Skip to main content

EA Sports kicks off global FIFA eWorld Cup 2018 online competition

FIFA 18 Stadium large FIFA eWorld Cup
Image used with permission by copyright holder
EA Sports has announced a new global eSports event for FIFA 18 culminating in the first-ever FIFA eWorld Cup next August. Qualifying begins November 3, with several rounds leading up to the main event.

From November 2017 through July 2018, the tournament will feature several qualifying rounds where you can compete for a spot in the playoffs. There will also be qualifying events for recognized pro players and current teams to gain an entry.

By next summer, the field will be winnowed down to 128 participants — half on Xbox One and half on PlayStation 4. Dubbed the “Champions Cup,” these players will face off against each other in live events until only eight remain. Then it’s on to the FIFA eWorld Cup Grand Final.

Todd Sitrin, SVP and GM of the Competitive Gaming Division at EA, said in a press release that the plan is to build on the rising popularity of eSports in the new worldwide tournament. “Last year was a pivotal achievement for competitive FIFA, engaging millions of competitors and spectators through world football,” he said. “In partnership with FIFA, we’re accelerating the growth of competitive gaming.”

The Madden Championship has been a huge success, and EA is hoping to replicate its popularity by partnering with FIFA. “Competitive FIFA is a global entertainment phenomenon that maximizes the combined power of world football and competitive gaming in unprecedented fashion,” Philippe Le Floc’h, Chief Commercial Officer at FIFA, said.

To participate, you need to first register for the tournament. You can qualify through FIFA Ultimate Team (FUT) online competitions and at live qualifying events throughout the year. Get ready for the qualifying events with our FIFA 18 FUT strategy guide to build your team into a powerhouse. It’s available now, bu if you’re new to the FIFA series, you can also grab the free demo and try it out.

We found FIFA 18 to be a game you can play for months at a time, with stunning graphics and smooth, engaging competitions. The Ultimate Team mode adds “Squad Battles,” allowing you so score new cards and coins by playing single-player matches and comparing your performance to others in online leaderboards.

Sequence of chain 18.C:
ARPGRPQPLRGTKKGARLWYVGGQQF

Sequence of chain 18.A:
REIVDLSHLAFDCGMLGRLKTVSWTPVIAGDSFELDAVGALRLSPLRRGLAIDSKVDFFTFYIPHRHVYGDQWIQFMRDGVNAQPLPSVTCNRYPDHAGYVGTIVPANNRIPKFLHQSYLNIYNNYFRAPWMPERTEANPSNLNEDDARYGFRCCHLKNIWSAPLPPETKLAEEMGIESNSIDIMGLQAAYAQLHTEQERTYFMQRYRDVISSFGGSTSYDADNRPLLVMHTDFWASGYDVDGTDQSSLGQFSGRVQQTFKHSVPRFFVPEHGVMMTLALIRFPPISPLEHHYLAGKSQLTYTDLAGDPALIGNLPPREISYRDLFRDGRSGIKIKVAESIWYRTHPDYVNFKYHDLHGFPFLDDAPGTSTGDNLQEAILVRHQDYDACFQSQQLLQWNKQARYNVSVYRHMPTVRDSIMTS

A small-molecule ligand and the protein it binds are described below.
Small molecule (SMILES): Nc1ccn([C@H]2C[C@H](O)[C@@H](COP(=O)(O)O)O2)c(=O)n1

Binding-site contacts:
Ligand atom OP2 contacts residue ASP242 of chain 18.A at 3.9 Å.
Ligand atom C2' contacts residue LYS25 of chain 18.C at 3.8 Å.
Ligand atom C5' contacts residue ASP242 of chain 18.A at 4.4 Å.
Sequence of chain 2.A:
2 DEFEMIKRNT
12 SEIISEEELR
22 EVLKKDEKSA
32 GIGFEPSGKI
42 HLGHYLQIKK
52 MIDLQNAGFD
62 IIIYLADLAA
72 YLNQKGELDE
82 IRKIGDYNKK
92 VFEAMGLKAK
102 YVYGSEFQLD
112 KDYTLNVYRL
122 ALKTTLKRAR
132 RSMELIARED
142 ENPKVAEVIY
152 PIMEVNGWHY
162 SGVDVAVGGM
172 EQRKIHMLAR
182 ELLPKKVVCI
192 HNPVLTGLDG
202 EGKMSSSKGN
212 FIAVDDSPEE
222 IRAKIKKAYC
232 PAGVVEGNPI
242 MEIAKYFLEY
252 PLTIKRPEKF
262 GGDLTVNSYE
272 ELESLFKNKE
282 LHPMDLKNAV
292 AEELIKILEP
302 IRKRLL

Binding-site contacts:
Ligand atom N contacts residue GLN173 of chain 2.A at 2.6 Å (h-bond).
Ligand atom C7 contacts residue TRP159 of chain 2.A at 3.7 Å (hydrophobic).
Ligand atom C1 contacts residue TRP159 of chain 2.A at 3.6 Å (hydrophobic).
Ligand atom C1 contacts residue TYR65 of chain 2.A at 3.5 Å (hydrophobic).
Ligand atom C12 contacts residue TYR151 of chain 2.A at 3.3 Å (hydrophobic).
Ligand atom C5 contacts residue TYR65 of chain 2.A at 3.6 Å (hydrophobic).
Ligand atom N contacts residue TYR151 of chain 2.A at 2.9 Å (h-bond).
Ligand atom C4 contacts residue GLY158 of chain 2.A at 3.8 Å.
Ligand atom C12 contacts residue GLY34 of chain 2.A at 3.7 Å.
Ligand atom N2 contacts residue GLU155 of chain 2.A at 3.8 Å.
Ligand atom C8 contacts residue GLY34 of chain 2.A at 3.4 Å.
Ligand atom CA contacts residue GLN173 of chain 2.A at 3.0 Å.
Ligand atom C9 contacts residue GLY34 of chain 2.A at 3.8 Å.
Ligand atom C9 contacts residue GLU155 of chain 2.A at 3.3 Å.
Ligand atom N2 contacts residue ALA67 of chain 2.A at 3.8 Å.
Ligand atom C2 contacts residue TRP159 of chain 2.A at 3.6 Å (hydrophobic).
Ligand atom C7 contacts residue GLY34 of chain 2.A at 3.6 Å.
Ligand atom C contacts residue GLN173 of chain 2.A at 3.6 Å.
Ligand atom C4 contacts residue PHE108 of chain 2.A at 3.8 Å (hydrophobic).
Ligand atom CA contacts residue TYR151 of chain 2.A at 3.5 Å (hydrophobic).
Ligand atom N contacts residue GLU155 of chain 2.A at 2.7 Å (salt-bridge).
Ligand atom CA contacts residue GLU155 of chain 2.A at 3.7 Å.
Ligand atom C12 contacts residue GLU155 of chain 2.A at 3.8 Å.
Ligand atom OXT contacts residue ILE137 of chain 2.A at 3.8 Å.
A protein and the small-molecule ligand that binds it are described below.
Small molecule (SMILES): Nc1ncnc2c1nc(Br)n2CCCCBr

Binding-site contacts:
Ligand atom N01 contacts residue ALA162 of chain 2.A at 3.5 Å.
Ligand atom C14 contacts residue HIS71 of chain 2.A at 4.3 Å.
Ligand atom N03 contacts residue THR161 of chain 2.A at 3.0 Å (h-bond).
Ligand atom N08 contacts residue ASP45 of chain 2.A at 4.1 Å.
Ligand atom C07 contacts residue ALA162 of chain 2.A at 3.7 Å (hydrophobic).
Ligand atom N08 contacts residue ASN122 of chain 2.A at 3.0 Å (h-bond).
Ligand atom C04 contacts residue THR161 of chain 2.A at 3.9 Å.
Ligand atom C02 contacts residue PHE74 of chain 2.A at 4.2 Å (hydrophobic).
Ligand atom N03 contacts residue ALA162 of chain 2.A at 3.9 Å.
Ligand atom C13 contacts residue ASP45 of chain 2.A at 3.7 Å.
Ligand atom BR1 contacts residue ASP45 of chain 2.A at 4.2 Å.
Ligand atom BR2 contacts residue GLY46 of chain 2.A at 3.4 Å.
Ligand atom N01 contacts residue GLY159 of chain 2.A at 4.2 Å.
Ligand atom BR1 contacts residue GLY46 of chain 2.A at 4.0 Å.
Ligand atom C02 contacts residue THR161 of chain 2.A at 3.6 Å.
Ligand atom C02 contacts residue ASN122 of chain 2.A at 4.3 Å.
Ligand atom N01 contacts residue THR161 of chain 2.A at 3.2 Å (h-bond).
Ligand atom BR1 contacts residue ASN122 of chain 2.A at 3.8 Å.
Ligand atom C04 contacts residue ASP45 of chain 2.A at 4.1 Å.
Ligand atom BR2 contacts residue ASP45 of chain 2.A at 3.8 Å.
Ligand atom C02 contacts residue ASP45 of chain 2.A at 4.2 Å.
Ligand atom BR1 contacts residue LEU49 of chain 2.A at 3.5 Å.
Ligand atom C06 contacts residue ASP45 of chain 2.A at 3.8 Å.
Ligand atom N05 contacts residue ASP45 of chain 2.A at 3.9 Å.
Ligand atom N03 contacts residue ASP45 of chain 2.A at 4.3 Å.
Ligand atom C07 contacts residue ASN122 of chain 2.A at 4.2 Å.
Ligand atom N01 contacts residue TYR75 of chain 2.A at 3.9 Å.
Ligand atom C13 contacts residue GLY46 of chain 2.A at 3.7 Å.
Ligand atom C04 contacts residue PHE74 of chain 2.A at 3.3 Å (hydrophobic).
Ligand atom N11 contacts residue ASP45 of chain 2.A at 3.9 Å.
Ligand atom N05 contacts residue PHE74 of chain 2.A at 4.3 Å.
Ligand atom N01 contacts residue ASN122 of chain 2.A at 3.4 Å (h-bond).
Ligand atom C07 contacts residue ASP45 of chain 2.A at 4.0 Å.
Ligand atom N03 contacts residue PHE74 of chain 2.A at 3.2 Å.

EA is promising lots more information about the various tournaments soon, with official leagues representing real-life clubs, so start practicing now and get ready to face off against competitors from all over the globe.

Editors' Recommendations

Mark Austin
Former Digital Trends Contributor
Mark’s first encounter with high-tech was a TRS-80. He spent 20 years working for Nintendo and Xbox as a writer and…
Riot Games requires Valorant e-sports organizers to turn off blood
Riot Games' Valorant

Riot Games has ordered tournament organizers of its PC hero-shooter Valorant to switch off blood in order to attract more e-sports sponsors and broadcasters.

The Valorant Community Competition Guidelines, released by the League of Legends developer in a blog post on the game's official website, requests all types of Valorant tournaments, ranging from small ones with less than $10,000 in prize money to events created by major e-sports organizers, to toggle off the shooter's Show Blood settings.

Read more
EA will donate $1 million to coronavirus relief through FIFA tournament
FIFA 20 Squad Battles

Electronic Arts will donate $1 million to the Global Giving’s Coronavirus Relief Fund in conjunction with its upcoming FIFA Stay Home, Play Together campaign tournament.

The money will aid Global Giving in donating masks and ventilators to hospitals while also sending doctors to communities in need. The nonprofit organization is also helping feed children who rely on school meals and will deliver essential items to families in quarantined cities and refugee camps.

Read more
EA discloses massive data breach affecting thousands of competitive FIFA players
fifa 20 review

Earlier today, EA officially opened up registrations for the FIFA 20 Global Series, with many individuals registering to participate in the upcoming competition. As per usual with registering for anything, personal information was required to sign up. Unfortunately, while filling out a registration form, several players saw personal information, including usernames and dates of birth that were not theirs.

Of the many FIFA competitors affected by the breach are Kurt Fenech and George Hughs, both of whom took to social media to share their stories of how they were asked to confirm personal details that were not their own.

Read more